Guest Post: An Unprecedented Look at Early Childhood Home Visiting

First-time mom Kristi didn’t seem like herself. She felt a lot of ups and downs in the months after giving birth to her daughter Melodie, including frustration when she had a hard time breastfeeding. She also felt isolated in her apartment in Jacksboro, Tennessee, where she and Melodie spent their days while Kristi’s husband took the family car to work.

It wasn’t until Kristi enrolled in the Healthy Families East Tennessee home visiting program that she learned these feelings could be part of something bigger. Cara, the home visitor who traveled to the apartment weekly to help Kristi navigate her role as a new mom, taught Kristi about postpartum depression and what to do if she noticed symptoms.

“It took me awhile to realize that what I was feeling was what she was telling me,” Kristi says of making the connection. “Then I went and I got help.”

This type of pairing between families and trained home visitors is the basis for evidence-based home visiting programs. Across the country, home visiting connects parents-to-be and parents of young children with a designated support person who guides them through the early stages of raising a family. Services are voluntary and tailored to meet the specific needs of families.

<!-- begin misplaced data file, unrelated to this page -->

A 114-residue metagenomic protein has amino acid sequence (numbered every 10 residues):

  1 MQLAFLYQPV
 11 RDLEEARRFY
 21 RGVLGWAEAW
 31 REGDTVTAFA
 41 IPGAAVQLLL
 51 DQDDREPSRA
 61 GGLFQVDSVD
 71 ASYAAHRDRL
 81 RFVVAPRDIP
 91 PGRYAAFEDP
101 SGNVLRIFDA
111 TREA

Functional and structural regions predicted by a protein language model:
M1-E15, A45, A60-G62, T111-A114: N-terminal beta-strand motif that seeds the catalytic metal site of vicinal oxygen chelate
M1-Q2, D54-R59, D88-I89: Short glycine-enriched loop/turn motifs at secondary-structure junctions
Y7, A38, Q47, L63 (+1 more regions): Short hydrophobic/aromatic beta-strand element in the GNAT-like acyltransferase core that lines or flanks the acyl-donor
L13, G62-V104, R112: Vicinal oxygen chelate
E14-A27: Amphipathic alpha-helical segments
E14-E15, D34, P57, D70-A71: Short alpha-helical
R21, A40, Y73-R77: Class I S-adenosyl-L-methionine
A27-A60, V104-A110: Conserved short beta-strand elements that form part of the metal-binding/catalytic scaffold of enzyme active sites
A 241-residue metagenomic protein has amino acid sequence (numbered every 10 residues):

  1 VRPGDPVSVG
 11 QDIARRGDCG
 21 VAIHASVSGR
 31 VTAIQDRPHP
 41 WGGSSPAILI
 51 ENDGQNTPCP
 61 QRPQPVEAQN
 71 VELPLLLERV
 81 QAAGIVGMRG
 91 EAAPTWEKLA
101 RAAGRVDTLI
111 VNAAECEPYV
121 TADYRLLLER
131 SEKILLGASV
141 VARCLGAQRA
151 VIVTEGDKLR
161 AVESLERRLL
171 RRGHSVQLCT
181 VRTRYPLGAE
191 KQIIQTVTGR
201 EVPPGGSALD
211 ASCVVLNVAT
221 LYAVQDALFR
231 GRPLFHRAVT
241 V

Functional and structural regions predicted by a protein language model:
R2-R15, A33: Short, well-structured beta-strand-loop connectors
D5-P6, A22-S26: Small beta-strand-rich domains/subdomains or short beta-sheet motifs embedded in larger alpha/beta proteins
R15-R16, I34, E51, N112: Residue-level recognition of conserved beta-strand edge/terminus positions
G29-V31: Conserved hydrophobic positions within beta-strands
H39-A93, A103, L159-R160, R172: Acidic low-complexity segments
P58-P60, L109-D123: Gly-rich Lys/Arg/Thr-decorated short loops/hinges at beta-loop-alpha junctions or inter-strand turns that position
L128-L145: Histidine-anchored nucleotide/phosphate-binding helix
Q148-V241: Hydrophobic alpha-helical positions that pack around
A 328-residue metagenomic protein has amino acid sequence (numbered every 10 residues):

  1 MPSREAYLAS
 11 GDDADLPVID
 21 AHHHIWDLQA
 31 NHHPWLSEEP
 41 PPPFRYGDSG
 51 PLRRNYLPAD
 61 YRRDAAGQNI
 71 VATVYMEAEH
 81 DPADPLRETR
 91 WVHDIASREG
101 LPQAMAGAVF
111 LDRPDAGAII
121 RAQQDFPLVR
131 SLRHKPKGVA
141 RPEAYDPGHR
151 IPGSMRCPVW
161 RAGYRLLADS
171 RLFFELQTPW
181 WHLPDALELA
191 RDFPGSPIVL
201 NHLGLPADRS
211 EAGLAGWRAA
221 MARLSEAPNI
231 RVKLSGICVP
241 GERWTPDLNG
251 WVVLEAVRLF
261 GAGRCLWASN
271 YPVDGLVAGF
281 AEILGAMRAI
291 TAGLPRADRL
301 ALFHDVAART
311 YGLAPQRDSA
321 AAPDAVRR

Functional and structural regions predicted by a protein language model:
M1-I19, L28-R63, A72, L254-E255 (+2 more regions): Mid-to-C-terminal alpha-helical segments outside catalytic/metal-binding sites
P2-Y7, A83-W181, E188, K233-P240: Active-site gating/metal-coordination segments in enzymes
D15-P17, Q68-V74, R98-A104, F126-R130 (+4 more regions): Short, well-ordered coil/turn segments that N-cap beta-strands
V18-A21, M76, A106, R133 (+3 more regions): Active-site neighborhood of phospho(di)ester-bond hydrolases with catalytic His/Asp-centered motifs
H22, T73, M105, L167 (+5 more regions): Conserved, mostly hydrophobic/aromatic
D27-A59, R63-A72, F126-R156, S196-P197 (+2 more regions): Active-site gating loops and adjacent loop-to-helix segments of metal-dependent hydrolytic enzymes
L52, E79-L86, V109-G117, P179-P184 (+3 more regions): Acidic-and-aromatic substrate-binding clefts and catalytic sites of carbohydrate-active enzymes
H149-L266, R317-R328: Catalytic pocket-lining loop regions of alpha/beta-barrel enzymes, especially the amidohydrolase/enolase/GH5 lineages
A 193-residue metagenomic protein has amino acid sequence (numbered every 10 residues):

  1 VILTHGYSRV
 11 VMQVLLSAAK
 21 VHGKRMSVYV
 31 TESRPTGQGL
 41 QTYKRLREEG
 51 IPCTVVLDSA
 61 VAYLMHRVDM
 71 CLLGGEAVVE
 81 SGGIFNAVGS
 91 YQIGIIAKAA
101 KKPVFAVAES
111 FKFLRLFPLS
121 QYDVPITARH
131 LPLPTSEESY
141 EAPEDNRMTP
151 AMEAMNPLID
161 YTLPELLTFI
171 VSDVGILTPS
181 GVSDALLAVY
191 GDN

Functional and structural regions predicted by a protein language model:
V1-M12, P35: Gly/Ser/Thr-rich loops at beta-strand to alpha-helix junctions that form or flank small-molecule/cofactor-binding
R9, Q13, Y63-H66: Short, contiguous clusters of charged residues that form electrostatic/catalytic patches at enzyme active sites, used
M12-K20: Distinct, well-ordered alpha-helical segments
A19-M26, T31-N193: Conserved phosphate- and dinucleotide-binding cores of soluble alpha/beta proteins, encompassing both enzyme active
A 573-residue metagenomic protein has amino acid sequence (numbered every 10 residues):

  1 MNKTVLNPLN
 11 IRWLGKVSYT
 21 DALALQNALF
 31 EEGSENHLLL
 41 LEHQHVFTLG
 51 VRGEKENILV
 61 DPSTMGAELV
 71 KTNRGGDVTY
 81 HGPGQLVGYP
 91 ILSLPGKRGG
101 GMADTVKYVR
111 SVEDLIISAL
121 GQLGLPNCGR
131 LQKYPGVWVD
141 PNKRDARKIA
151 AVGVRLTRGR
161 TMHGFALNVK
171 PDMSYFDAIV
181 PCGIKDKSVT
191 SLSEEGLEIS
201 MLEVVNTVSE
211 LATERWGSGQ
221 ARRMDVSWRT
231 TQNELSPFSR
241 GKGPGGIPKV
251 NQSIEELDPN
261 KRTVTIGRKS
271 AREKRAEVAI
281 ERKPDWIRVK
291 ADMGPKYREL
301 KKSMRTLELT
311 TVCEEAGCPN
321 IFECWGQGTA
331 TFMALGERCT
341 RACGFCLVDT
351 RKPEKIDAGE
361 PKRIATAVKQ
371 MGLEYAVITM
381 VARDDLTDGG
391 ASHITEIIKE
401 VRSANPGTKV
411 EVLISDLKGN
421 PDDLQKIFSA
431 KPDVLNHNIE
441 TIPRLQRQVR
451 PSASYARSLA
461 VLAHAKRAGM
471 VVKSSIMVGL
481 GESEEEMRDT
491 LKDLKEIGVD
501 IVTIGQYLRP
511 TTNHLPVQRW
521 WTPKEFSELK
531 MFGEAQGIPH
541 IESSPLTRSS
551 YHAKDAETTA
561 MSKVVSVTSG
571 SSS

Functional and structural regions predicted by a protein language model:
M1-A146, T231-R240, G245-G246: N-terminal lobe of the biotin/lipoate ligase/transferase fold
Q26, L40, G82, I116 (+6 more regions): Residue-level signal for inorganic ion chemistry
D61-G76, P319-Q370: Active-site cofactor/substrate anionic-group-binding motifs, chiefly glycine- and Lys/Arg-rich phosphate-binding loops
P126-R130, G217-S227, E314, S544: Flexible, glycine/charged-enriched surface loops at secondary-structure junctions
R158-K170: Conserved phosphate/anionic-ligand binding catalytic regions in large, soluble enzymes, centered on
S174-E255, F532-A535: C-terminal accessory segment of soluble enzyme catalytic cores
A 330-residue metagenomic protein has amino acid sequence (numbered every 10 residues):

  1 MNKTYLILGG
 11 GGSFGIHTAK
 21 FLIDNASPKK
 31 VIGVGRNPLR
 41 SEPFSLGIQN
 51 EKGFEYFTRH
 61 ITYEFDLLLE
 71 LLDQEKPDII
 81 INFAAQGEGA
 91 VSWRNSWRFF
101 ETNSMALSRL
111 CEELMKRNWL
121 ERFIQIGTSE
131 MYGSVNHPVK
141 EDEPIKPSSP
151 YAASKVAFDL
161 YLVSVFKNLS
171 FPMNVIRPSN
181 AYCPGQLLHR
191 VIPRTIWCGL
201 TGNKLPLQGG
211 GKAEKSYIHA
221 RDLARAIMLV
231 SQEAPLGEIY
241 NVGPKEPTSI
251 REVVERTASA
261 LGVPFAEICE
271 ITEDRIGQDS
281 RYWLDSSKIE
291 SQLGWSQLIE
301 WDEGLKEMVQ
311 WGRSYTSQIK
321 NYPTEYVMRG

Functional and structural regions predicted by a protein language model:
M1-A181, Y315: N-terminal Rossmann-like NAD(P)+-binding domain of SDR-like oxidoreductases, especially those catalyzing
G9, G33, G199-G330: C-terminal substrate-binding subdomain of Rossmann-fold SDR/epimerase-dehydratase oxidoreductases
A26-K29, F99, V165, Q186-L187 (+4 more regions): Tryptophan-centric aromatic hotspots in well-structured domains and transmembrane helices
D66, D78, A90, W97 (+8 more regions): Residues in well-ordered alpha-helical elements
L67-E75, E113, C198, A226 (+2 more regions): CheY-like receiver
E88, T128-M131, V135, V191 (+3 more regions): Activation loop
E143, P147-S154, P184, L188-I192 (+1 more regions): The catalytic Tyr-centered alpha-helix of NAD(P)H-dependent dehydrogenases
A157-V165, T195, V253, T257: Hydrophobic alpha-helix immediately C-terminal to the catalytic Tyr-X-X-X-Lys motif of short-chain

The 2017 Home Visiting Yearbook presents, for the first time, the most comprehensive picture available of home visiting on the national and state levels.

Evidence based Home Visiting by county in 2005

Yearbook highlights include:

  • More than a quarter of a million families received evidence-based home visiting services in 2015 over the course of more than 2 million home visits. Visits were provided at no cost to recipients.
  • Through the Maternal, Infant, and Early Childhood Home Visiting Program (MIECHV), the federal government has bolstered evidence-based home visiting since 2010, investing $1.85 billion for services, research, and local infrastructure to develop early childhood systems.
  • Home visiting is now implemented in all 50 states, the District of Columbia, 5 territories, and 25 tribal communities. About 40 percent of all counties have at least one local agency offering it.
  • More than 18 million pregnant women and families (including more than 23 million children) could benefit from home visiting.
  • The evidence base for home visiting is strong and growing. Studies of the cost-effectiveness of home visiting show yields of $1.80 to $5.70 for every dollar invested.

Read the full 2017 Home Visiting Yearbook here to explore national and state-level data. Additionally, the NHVRC website includes a reference catalog featuring home visiting research and evaluation conducted outside of the resource center, as well as blog posts and stories about home visiting. We also invite you to follow NHVRC on Facebook and Twitter.

Written by Jill Filene, NHVRC’s Project Director, and Allison Meisch, NHVRC’s Deputy Project Director. In 2015, the Heising-Simons Foundation’s Education program supported James Bell Associates with a $1.97 million grant to support the NHVRC, which collects and analyzes data about the state of the home visiting field.

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